Planned downtown studio requires height exception

Port commission, board both recommend building be allowed to exceed 35 feet
By 
KRISTYN HALBIG ZIEHM
Ozaukee Press staff

The Port Washington Common Council will be asked next month to approve another exception to the 35-foot height limit in downtown.

But in this case, the building at 231 N. Franklin St., which houses Studio 231, already exceeds the height limit. 

Building owner Lisa Poole wants to construct a rooftop addition to the building that will be shorter than the existing structure’s 48 feet — a measurement that is taken from the top of the turret.

The addition, which will house a studio and bathroom that will augment the second-floor apartment, will be set back about 15-1/2 feet from Franklin Street to minimize its appearance, architect Rory Palubiski of Fein Design told the Plan Commission Sept. 20.

“From the street, you can hardly see it,” Palubiski said. “It’s not going to be ‘boom in your face.’ 

“We definitely don’t want to compete with that iconic turret. We want to maintain the existing facade.”

The existing parapet and pillars on the north facade will not be removed, he added. 

Palubiski said he wants to preserve the view coming down St. Mary’s Hill, and by setting the addition back from Franklin Street, that can be done.

“This view, I feel, is iconic. I think it will look great when you’re coming down the hill,” he said.

The addition will be about 13-1/2 feet above the existing roof, Palubiski said, but about eight feet below the top of the turret. It will also be lower than the nearby Boerner Mercantile Building, he said.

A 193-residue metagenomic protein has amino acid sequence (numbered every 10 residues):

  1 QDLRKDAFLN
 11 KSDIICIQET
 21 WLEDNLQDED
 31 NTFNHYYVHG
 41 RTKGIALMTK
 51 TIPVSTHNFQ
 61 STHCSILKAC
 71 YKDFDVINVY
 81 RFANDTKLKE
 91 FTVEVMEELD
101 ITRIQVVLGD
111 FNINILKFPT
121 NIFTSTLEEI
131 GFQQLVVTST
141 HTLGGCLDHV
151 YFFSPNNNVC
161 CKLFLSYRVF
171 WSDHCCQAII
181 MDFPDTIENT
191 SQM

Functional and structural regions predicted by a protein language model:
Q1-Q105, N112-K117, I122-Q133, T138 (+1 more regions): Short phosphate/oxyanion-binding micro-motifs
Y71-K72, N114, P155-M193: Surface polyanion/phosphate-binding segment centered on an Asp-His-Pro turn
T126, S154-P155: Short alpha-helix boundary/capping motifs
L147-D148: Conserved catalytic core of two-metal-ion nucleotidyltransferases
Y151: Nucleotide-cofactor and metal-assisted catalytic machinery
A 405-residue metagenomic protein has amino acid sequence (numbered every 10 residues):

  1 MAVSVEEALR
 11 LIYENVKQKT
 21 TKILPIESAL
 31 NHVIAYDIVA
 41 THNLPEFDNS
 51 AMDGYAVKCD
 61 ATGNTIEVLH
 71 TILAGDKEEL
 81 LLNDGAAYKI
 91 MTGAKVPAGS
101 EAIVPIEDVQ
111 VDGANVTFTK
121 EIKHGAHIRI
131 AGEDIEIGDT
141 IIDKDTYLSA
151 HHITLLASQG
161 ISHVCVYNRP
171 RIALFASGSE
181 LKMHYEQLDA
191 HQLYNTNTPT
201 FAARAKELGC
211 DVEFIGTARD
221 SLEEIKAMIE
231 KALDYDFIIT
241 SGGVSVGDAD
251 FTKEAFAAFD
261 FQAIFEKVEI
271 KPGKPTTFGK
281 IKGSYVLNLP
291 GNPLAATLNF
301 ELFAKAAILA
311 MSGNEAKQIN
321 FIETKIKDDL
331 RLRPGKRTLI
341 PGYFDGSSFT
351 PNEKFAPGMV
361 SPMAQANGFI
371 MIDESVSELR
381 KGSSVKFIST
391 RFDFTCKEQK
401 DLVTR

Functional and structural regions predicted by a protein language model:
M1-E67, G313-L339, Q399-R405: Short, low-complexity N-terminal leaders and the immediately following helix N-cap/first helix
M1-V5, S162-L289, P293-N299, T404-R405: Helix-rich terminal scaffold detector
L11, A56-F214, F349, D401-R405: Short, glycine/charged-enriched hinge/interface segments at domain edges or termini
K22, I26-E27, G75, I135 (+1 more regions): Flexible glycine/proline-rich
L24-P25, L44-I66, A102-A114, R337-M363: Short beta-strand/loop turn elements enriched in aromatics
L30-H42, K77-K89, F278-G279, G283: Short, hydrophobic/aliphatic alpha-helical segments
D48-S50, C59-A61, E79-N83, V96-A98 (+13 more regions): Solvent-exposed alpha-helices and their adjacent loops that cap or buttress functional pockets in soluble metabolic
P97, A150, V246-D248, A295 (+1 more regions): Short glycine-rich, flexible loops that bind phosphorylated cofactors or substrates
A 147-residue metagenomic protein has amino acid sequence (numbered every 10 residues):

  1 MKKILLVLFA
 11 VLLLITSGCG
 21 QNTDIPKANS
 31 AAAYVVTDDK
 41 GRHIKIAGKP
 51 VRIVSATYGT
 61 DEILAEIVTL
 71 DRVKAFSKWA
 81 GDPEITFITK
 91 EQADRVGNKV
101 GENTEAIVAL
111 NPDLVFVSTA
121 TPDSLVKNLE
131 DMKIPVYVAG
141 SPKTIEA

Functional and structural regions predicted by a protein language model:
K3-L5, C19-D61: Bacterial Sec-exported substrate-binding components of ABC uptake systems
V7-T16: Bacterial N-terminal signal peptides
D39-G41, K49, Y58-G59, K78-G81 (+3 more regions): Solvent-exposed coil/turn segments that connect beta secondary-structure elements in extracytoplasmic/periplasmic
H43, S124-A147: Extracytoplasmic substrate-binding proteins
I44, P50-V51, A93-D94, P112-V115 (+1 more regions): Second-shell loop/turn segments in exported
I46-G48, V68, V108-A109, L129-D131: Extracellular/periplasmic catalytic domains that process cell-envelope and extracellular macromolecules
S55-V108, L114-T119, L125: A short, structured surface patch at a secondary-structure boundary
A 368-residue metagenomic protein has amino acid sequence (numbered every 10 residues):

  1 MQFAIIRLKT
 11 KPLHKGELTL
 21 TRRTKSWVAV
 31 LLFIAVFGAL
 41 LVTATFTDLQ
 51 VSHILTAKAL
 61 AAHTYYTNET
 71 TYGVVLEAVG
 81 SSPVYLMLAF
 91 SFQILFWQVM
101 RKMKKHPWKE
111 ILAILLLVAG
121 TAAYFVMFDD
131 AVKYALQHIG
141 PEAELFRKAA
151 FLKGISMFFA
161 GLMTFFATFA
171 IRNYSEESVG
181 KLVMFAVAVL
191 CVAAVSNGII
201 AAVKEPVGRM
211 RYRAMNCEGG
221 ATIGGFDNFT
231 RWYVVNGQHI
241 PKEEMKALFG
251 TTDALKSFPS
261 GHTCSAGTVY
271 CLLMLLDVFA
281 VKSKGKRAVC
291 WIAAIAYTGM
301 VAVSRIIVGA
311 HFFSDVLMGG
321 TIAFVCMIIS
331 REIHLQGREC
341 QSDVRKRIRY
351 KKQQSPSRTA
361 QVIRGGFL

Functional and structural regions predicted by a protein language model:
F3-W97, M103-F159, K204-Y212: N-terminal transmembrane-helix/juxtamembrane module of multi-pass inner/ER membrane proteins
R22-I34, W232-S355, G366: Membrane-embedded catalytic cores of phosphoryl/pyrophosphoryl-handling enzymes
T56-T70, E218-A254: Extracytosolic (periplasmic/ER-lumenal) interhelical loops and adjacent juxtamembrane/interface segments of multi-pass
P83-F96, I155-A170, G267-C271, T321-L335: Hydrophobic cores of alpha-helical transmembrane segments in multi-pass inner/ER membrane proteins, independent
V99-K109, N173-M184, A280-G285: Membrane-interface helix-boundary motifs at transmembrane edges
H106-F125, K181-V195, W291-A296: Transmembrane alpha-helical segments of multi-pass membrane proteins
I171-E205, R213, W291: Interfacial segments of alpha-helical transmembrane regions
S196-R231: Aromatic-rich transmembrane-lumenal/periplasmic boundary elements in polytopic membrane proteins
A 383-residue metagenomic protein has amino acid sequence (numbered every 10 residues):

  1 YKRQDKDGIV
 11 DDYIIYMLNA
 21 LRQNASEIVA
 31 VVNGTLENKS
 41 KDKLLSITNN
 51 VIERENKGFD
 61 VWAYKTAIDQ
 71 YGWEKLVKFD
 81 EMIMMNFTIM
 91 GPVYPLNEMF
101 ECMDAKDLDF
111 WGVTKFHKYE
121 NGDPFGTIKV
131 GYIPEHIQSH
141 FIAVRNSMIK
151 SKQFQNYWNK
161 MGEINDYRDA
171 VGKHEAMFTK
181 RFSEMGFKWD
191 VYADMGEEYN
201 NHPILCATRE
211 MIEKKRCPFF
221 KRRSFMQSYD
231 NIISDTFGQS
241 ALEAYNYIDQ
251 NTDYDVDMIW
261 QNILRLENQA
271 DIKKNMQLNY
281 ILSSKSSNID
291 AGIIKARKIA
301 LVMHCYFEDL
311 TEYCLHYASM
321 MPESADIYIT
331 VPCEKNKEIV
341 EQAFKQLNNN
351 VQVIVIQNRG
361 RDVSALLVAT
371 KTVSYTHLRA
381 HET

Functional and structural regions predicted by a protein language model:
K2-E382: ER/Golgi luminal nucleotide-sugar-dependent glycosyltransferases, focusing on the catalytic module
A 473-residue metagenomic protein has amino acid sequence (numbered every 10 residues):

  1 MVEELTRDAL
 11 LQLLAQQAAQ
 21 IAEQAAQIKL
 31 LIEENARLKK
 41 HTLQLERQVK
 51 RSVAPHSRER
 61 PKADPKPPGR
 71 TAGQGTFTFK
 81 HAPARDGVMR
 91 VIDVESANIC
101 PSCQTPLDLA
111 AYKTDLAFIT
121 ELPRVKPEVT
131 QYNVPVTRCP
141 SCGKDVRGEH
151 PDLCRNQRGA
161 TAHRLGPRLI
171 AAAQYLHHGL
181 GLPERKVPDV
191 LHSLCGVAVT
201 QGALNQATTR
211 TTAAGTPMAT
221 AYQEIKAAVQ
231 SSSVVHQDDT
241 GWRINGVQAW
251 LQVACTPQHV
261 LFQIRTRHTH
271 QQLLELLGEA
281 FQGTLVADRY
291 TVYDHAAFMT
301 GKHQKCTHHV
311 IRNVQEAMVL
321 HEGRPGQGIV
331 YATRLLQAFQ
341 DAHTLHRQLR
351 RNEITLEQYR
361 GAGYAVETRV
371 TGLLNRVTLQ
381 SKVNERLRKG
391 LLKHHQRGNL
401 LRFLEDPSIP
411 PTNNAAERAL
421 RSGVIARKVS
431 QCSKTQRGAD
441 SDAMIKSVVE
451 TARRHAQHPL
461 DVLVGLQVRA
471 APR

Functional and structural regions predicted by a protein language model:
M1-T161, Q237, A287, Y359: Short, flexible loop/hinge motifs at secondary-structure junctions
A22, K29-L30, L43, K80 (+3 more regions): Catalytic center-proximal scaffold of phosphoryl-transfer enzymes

The brick for the addition will not match the existing Cream City brick, but will likely be a stucco-like material that will look similar, Palubiski said.

“I can’t find Cream City brick,” he said. 

The plan was recommended for approval by the Design Review Board, which noted that the addition did not increase the height of the building and would not alter the overall scale of the structure.

Plan Commission members agreed, recommending the height exception be approved by the Common Council.

“I think it fits with the building, it fits with the architecture,” Ald. Mike Ehrlich, an architect and commission member, said. “It’s not obnoxious or intrusive.”

Commission member Brenda Fritsch, who is also an architect, agreed.

“Respecting that tower is key, and I think you’ve done that,” she said.

Mayor Marty Becker, chairman of the commission, concurred, saying the addition doesn’t detract from the building, which was constructed in 1891.

“I really like it a lot. It just fits in,” he said.

In the downtown district, buildings may be 35 feet by right but owners may petition the city for a special exception for taller structures. Many downtown buildings exceed 35 feet.

The Common Council will consider the special exception when it meets on Tuesday, Oct. 16.

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